There are many reasons you may decide to sell your car before it’s paid off: The loan payments are too high, the car hasn’t lived up to its test drive, or it simply doesn’t meet your needs anymore. It is possible to sell a car even if you still owe money on the loan. This merely adds a step to the sales transaction: closing the loan with your lender.
Your best course of action will depend on how you plan to sell the car and whether you have positive or negative equity in the vehicle. Although negative equity (owing more on the vehicle loan than it’s worth) can pose a challenge, the recent rise in used-car values may help some sellers avoid this scenario.
If you’re wondering where to start with selling your vehicle and getting your payments squared away, here’s what to do:
- First, estimate the current value of the vehicle. Variables that affect your car’s value include its mileage, condition, accident history and market conditions. The recent spike in used-car prices means your vehicle may be worth more than you think; using vehicle valuation tools and browsing similar used-car listings in your area will help you identify your vehicle’s current market value.
- Next, check how much money you still owe on the loan to determine if you have positive or negative equity in the vehicle. Confirm your payoff balance online or call your lender. If the vehicle’s value is higher than the payoff amount, you have positive equity in the car, and you’ll get the difference back as a check from the lender. However, you may find the car’s payoff amount is higher than its value; in this scenario, you have negative equity and will need to pay the difference when you close the loan and sell the car.
- When you’re ready to sell, call your lending institution to determine the best way to close out the car loan. At the same time, ask about obtaining a lien release, which states that there are no outstanding loan obligations on your car.
- If you owe more on your loan than you can readily pay prior to a sale, it’s possible to close the loan and transfer ownership at the same time.
- When selling to a private party, you may want to conduct the sale at the lien-holding institution. Here, you can pay off the loan balance with the sale proceeds and immediately sign over the title to the new owner. Call the lending institution beforehand to facilitate this transaction. If the lien holder is out of state, obtain a temporary operating permit from your state’s department of motor vehicles. Once the loan is paid off, you can send the signed title to the new owner. While this option may involve more faith by the buyer, remind them that it’s also in your best interest to transfer the title as soon as possible to eliminate personal liability.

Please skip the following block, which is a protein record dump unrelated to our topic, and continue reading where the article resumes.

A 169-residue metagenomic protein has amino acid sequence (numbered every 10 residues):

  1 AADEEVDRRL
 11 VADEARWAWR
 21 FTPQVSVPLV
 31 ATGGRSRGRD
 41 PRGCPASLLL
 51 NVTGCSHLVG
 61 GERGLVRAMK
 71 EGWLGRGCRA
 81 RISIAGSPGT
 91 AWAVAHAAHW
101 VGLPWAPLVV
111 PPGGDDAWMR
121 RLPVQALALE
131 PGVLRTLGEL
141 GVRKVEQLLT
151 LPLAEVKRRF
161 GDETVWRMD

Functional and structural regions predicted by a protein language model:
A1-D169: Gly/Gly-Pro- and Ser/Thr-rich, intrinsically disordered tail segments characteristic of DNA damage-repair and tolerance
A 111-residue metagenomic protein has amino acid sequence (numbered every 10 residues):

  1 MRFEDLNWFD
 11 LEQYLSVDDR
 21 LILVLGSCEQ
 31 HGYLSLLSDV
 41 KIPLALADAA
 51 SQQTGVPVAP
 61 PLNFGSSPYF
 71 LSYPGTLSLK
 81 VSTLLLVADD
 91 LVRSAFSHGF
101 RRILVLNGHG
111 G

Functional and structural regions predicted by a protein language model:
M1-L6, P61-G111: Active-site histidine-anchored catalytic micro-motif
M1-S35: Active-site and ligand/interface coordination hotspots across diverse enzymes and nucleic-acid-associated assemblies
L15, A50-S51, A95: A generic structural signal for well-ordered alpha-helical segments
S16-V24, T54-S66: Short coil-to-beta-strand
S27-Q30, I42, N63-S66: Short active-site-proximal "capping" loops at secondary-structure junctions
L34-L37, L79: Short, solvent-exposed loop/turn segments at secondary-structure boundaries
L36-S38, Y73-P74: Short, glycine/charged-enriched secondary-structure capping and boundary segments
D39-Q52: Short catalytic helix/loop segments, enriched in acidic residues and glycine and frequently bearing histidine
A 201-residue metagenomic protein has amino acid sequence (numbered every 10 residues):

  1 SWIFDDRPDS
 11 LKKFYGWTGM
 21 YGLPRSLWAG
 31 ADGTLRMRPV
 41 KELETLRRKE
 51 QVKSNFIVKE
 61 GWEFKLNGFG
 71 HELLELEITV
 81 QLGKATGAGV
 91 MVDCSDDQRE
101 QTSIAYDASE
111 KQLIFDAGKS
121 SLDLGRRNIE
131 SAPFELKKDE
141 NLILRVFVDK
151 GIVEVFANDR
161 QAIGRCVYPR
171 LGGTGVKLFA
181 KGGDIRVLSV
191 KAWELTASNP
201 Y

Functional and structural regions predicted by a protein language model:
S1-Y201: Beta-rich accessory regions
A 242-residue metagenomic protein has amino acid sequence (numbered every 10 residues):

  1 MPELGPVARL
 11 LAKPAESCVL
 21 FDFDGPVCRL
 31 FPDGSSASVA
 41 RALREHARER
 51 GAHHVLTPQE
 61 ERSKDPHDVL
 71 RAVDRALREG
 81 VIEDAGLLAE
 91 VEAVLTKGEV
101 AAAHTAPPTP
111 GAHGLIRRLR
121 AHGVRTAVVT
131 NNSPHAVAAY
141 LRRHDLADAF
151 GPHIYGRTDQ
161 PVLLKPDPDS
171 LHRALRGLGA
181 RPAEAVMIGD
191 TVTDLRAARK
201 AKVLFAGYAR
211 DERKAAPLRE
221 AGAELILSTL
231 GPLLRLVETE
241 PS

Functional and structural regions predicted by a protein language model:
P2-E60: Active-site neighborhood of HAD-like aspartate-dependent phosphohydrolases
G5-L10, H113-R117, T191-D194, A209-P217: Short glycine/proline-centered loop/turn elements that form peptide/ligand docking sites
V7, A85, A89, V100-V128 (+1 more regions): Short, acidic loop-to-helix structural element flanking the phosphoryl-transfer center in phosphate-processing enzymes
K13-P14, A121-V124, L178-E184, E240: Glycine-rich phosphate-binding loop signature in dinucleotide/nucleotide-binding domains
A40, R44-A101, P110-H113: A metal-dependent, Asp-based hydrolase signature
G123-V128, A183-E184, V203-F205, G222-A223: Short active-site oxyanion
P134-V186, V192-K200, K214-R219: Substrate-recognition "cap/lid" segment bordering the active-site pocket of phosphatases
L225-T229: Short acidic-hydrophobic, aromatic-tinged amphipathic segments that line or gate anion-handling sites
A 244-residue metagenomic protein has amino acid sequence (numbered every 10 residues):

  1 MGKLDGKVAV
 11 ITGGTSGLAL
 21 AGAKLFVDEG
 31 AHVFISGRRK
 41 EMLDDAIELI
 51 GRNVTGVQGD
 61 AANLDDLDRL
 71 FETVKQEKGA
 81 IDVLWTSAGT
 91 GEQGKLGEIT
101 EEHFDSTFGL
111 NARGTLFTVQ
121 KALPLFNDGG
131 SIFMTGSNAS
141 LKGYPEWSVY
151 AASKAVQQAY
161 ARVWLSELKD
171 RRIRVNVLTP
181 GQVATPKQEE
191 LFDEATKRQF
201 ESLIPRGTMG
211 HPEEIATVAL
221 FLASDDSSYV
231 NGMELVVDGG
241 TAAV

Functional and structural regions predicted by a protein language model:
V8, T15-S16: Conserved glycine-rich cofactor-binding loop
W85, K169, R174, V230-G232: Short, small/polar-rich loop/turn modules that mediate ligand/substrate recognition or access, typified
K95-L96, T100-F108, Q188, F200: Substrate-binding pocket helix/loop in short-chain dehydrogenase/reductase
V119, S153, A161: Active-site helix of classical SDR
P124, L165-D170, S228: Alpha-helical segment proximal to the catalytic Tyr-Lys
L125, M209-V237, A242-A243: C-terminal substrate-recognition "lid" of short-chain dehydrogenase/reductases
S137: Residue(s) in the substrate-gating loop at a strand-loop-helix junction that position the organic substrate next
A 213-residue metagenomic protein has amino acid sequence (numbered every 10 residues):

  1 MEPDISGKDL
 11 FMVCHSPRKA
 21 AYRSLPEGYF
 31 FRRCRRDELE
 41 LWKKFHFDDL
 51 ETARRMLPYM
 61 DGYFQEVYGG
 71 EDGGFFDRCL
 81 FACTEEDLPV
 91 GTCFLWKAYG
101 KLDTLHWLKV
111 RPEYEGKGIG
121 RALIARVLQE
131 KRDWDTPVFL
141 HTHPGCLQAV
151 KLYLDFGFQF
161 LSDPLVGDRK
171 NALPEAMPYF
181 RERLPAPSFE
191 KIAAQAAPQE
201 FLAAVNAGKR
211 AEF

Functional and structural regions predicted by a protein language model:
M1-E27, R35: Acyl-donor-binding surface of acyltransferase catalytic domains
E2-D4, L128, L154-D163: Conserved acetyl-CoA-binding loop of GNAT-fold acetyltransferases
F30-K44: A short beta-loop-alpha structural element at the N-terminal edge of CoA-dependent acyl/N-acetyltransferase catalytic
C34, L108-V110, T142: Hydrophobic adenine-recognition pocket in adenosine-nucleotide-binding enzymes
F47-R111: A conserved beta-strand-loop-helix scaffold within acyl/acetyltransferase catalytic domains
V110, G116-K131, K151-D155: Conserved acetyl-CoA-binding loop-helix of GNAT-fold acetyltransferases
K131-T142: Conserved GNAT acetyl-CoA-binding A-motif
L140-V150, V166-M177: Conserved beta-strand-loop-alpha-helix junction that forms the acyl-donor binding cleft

- Selling to a dealer or trading in your vehicle when you still owe money is an easier way to offload it than selling to a private party. Most dealers will handle the transaction and work with your lender to close out the loan. When trading in with positive equity, the difference can be applied to the new car’s price or you’ll receive a check for the difference. If you have negative equity in the vehicle, you’ll likely have two options: Pay the difference or roll the negative equity into your new car loan. Take caution with the latter route since it can increase interest payments and the length of the loan.
- Leased cars represent a different situation. If you want to get out of your current lease by transferring it to a new owner, we recommend using a lease-transfer service.
More From Cars.com:
- What Affects My Car’s Value?
- Selling to a Dealer: Taxes and Other Considerations
- Can You Trade in or Sell a Car With a Loan?
- Now Is a Good Time to Sell Your Extra Used Car; Here’s Why
- How Does Selling to a Dealer Work?